Jesus Is Passing By


Jesus Is Passing By

November 16th, 1975 @ 7:30 PM

And they told him, that Jesus of Nazareth passeth by.
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Dr. W. A. Criswell

Luke 18:37

11-16-75    7:30 p.m.


We welcome you all over this part of the earth who listen to our service every Sunday night at 7:30 o’clock to 8:30 o’ clock on KRLD.  And I would like to say to our friend and brother in northern Alabama listening to us tonight, I received your letter saying that the signal of KRLD is as distinctly heard there as though it were located in a town nearby.  And in your love and prayers, we are asking God’s merciful remembrance of us as we preach each Sunday night on this great radio station the marvelous goodness and good news of the grace of God in Christ Jesus our Lord.

The title of the sermon tonight is Jesus is Passing By.  And with me read this unusual and faith-healing miracle in Luke, the Third Gospel; in Luke, chapter 18, beginning at verse 35 and reading to the end of the chapter [Luke 18:35-43].  And if your neighbor doesn’t have his Bible, share your Bible with him.  You will find one in the pew rack.

Luke—Matthew, Mark, Luke, chapter 18, beginning at verse 35 and reading to the end of the chapter.  And you will see the passage of the text as we read the story, Jesus is Passing By.  Now together, Luke 18:35, all of us reading out loud together:

And it came to pass, that as He was come nigh unto Jericho, a certain blind man sat by the way side begging:

And hearing the multitude pass by, he asked what it meant.

And they told him, that Jesus of Nazareth passeth by.

And he cried, saying, Jesus, thou Son of David, have mercy on me.

And they which went before rebuked him, that he should hold his peace: but he cried so much the more, Thou Son of David, have mercy on me.

And Jesus stood, and commanded him to be brought unto Him: and when he was come near, He asked him,

Saying, What wilt thou that I shall do unto thee?  And he said, Lord, that I may receive my sight.

And Jesus said unto him, Receive thy sight: thy faith hath saved thee.

And immediately he received his sight, and followed Him, glorifying God: and all the people, when they saw it, gave praise unto God.

[Luke 18:35-43]

In a parallel passage in another Gospel we learn that this blind man’s name is Bartimeus [Mark 10:46].  It happened in a country where there is often seen blindness.  I remember driving the car up toward the top of the Mount of Olives, just on the other side of Kidron, and parking the car to walk up to the top of the summit of the mount.  As the car stopped, there was a blind beggar seated by the side of the road.  And when he heard the car stop, he stood up.  And with his hands outstretched, felt toward the car, and began at the front of it, and then felt all of the way back to the window, and then the back window, and then back to the front window.  They were raised, both windows.  And as he felt, beginning at the front of the car, he said in a most pathetic, and in a tone of moving pathos, “Blind, blind, blind, blind.”  The only English word that he knew, “Blind, blind, blind.”  A pitiful, sorrowful spectacle.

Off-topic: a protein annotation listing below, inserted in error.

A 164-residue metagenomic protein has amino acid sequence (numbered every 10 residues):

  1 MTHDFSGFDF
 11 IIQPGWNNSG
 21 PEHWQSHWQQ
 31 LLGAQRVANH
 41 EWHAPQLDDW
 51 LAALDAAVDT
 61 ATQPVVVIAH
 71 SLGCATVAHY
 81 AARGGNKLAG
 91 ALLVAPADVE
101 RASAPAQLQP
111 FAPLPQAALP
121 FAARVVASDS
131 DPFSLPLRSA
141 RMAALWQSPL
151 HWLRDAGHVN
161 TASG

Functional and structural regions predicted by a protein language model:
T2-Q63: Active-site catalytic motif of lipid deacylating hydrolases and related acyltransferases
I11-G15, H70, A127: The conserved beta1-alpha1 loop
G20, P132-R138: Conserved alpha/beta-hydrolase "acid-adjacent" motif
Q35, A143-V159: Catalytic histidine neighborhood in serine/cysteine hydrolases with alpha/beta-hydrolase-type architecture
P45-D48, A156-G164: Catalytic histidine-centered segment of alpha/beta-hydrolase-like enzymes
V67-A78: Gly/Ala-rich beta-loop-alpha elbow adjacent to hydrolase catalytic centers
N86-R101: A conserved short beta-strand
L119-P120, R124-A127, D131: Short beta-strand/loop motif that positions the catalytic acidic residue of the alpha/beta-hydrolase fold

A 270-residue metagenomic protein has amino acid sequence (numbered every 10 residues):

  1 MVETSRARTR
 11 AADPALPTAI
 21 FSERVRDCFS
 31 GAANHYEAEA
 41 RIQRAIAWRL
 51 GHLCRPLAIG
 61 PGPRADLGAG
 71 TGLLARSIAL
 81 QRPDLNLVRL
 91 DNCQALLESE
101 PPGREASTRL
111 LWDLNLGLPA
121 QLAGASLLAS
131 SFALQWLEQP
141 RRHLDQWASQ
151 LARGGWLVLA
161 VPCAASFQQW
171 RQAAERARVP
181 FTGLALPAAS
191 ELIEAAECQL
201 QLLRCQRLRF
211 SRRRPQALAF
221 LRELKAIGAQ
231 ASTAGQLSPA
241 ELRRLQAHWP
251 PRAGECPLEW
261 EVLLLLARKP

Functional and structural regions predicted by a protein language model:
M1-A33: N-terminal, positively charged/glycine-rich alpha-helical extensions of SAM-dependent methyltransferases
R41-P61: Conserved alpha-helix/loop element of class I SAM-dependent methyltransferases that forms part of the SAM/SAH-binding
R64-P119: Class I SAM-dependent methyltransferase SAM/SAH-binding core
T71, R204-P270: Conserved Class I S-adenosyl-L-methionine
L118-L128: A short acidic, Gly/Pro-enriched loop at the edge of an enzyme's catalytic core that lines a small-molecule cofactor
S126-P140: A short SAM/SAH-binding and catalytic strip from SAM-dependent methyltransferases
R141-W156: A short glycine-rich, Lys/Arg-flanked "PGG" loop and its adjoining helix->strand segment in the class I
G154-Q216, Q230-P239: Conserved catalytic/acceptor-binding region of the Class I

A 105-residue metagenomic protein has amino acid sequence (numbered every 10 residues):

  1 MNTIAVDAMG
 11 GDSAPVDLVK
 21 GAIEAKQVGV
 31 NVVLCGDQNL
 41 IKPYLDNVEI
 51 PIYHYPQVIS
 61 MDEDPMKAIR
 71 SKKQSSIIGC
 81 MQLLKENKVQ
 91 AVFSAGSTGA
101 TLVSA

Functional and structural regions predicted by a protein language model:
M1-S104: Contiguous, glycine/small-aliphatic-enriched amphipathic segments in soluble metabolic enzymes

It was just such a blind beggar who was seated by the road just outside Jericho [Luke 18:35].  And hearing a tumult, a throng, a great group, walking down the road and passing by, he asked one of them what it meant.  And he was told that Jesus, the Prophet and Healer and Savior from Nazareth, was passing by [Luke 18:36-37].  And when he heard it, that it was Jesus passing by, he cried aloud, “O Jesus, Jesus, Jesus, have mercy upon me!” [Luke 18:38].

And those who were walking with the Lord said to that blind man, “Hush, hush, hush” [Luke 18:39].  But instead of hushing, he cried all the louder, “Jesus, Thou Son of David, have mercy upon me” [Luke 18:38].  And in his importunity, in his much crying, the Lord stopped and asked that he be brought to Him [Luke 18:40].  And a sweet, kind friend and neighbor led the blind man to the Lord Jesus.  And the Lord asked him, “Why do you call?  What is it that you want?”  [Luke 18:41].

Not that the Lord wouldn’t know.  He knows all about us before we ask, before we call.  There’s not anything new to God that we could reveal in any prayer of supplication.  He knows everything, the deepest recesses of our hearts.  He knows it all.  But it pleases God that we pray.  God has ordained it that we ask [Matthew 7:7].  So the Lord asked him what it was for which he cried so pointedly and so importunely.  And he said, “Lord, that I might see, that I might have my sight” [Luke 18:41].  And the Lord said, “Because of your importunity, because of your faith, see” [Luke 18:42].  And immediately he received his sight and followed Jesus, glorifying God.  And all the people who saw it gave praise to the Lord [Luke 18:43].

Now what especially impresses itself upon my heart as I read the passage is this: Jesus of Nazareth is passing by [Luke 18:37].  Did you know, as you compare the story, both in Luke and with the other three Gospels, this was the last time that the Lord was ever in Perea, and it’s the last time He was ever in Jericho?  For this was His last journey facing Samaria, to Galilee, and then on the other side of the river, down through Perea and across the Jordan again, through Jericho, finally up to Jerusalem, where He was betrayed, tried, crucified, died [Matthew 26:1-27:50].

This was the one opportunity, alone, the only opportunity that Bartimeus had.  Jesus is passing by.  And in his calling and in his need, the Lord healed him [Luke 18:35-43].  And had it not been for that asking and that crying and that begging just then, he would have lived all of his life without sight, and would have died in his blindness.  This is his one, only, opportunity, for Jesus of Nazareth passes by [Luke 18:37].